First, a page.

A mother’s fortitude holds the family together
by David Breen | February 05, 2018
What a challenge! To go, overnight, from being a loving wife amidst the warmth of a close family to a single mother struggling to keep it all together would test even the best. In The Railway Children, the mother of Peter, Roberta, Phyllis does just this. After her devoted husband is framed and throw into prison, this brave woman takes her three children to the country and spends herself to give them a semblance of the family-life that they had known until then.
The children know that for some unknown reason dad has ‘temporarily’ gone away. They also are patently aware that their financial situation has suffered a mysterious reversal – “…you may have butter and jam on your bread, but not both!” However, because their mother generously gives herself to maintain the cheerful environment that they are used to, in blissful ignorance, they continue their childhood in much the same way as before.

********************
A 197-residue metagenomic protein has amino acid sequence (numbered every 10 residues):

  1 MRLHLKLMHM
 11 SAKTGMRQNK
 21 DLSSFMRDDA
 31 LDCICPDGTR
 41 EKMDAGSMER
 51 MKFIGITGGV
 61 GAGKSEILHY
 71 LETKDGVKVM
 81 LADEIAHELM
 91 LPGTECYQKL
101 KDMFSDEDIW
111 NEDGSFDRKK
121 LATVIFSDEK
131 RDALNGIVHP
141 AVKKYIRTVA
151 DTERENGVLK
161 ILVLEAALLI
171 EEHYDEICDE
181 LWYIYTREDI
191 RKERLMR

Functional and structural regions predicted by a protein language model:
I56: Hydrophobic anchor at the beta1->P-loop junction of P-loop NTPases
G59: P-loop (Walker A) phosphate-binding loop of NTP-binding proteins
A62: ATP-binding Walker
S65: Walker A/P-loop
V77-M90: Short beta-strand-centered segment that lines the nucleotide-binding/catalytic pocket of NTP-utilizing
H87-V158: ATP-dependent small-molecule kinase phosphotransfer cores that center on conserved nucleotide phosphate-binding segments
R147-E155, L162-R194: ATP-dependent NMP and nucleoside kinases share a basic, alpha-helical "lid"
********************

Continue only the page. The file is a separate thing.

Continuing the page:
The children’s days centre around exploring the new and exciting world of the local village railway. With their honest and simple manner, they win over all they meet: station master, engineers, passengers, and numerous village personalities are all happy to have made their cheerful acquaintance. Through countless adventures, the intrepid trio manage to alert a train to the impending danger of a landslide covering the tracks; they pull a stranded baby from a burning barge, and they help rescue an injured schoolboy inadvertently left stranded by his cross-country cronies in a train tunnel with a broken leg.
The children specialise in looking after others and looking after each other. Their unfortunate situation and their unusual adventures don’t immunise them from indulging in the usual sibling vices. But, by and large, their vigilant parental up-bringing has been such (where high expectations, good manners, cheerfulness -a few tears -, and lots of hugs were probably the norm) that these fraternal frailties are often very minor and easily overcome. The children learn to thrive in their daily interactions where the good of the others is usually given first priority.
David Breen is a teacher working in New Zealand.